qemu-system-aarch64 -machine virt -cpu cortex-a57 -machine type=virt -nographic -smp 1 -m 2048 -kernel ~/Downloads/aarch64-linux-3.15rc2-buildroot.img  --append "console=ttyAMA0"

The boot sequence results as

Welcome to Buildroot
buildroot login: root
# ls
# uname -a 
Linux buildroot 3.15.0-rc2ajb-00069-g1aae31c #39 SMP Thu Apr 24 11:48:57 BST 2014 aarch64 GNU/Linux

This gives us an aarch64 qemu environment with linux on which we can begin building coreboot.

With the development platform ready, I now begin my actual work on building coreboot for qemu arm64. For this week, I look at the ( now obsolete ) foundation-armv8 patchset and begin my development. The first task would be to create an appropriate media structure / functions that I would use.


[GSoC] End user flash tool – week #1

During first week I worked mostly on implementing a part of graphic interface. I prepared a presentation with description of very basic elements and features – link. I will appreciate your feedback about it as it is not its final form!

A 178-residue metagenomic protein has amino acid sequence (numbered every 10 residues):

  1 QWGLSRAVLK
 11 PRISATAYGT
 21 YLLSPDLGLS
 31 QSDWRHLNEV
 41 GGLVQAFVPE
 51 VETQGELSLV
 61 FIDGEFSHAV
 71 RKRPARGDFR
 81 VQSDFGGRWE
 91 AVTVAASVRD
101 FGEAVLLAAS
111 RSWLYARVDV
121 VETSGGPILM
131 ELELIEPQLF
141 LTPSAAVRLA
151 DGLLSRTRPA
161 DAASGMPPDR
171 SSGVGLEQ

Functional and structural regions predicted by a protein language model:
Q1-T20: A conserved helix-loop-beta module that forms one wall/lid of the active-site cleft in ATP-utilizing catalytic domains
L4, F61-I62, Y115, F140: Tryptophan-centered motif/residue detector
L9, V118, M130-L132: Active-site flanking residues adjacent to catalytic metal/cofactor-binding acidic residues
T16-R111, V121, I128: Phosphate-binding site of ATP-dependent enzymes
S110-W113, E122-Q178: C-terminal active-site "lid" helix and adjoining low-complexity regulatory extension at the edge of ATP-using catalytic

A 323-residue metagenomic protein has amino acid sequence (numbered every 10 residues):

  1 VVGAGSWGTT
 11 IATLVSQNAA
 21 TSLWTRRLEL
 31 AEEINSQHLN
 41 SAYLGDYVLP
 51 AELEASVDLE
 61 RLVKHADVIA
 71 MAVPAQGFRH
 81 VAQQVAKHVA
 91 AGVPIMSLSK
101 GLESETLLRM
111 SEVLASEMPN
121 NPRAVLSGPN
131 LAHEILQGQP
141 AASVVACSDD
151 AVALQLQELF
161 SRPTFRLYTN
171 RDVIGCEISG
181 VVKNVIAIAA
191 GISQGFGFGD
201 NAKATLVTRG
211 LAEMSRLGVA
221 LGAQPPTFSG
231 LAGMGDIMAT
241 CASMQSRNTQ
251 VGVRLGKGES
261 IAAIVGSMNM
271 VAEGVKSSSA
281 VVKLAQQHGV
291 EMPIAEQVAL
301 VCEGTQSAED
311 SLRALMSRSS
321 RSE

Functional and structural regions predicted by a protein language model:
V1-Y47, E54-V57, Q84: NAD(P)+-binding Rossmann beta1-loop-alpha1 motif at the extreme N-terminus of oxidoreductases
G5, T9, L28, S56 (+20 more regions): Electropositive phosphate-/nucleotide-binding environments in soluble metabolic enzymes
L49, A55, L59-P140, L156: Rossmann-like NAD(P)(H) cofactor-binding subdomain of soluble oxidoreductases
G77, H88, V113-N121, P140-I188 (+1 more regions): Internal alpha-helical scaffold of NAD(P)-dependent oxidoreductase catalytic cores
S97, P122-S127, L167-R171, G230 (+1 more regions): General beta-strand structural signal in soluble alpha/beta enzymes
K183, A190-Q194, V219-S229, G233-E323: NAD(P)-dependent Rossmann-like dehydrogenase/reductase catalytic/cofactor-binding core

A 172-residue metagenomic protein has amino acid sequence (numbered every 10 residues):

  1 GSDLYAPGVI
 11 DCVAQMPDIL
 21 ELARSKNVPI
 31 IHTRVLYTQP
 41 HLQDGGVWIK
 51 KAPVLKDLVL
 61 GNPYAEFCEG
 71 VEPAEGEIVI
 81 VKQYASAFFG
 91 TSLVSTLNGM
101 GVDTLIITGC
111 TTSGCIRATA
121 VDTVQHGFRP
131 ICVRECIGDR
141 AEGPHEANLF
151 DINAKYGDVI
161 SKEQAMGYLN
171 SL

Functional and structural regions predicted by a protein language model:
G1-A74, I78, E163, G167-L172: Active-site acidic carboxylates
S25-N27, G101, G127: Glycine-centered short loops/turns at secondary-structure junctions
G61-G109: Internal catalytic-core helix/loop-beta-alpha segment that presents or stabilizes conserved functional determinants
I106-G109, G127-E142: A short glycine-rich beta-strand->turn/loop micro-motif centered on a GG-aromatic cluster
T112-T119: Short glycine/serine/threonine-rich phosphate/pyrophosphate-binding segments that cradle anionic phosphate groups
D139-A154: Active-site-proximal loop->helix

Is this interface handy enough or should be somehow changed?
Are some important features / options of flashrom or cbfs_tool missing?
Do you have any suggestions?

I also started working with libflashrom – patch set implemented by Nico Huber some time ago (patch), the code is a bit outdated and most functionalities are not working at the moment. I did few changes and now I am able to use fl_set_log_callback() to redirect flashrom print output to GUI. I implemented fl_supported_programmers() function which returns a list of supported programmers. Any suggestions about libflashrom are very welcome! For now I will align to this.

Plan for this week:
1. Continue implementing / improving GUI.
2. Writing unit tests for GUI part.
3. Learning flashrom codebase by fixing and extending libflashrom patch.

[GSoC] EC/H8S firmware week #1

The first task of my project is a working development board. A development board means that I have serial communication and I can flash new firmwares the chip and whole mainboard isn’t booting. The chip is a H8S 16-bit microcontroller with 64kb to 128kb EEPROM and is available in different packages. BGA and TQFP. BGA means the pins are under the chip, TQFP has pins on the side. TQFP is nice to hack, but most modern Thinkpads use the BGAs. But a T40 or T42 use a TQFP package. A friend donated his old T42 to me! Thanks a lot! Now with a hackable T42 I can start to create a development board out of the T42 mainboard. Like most other microcontroller this chip has a programmable bootloader in a ROM (called rom loader). The bootloader can boot to different states, configurable via 5 pins (MD0 MD1 P90 P91 P92).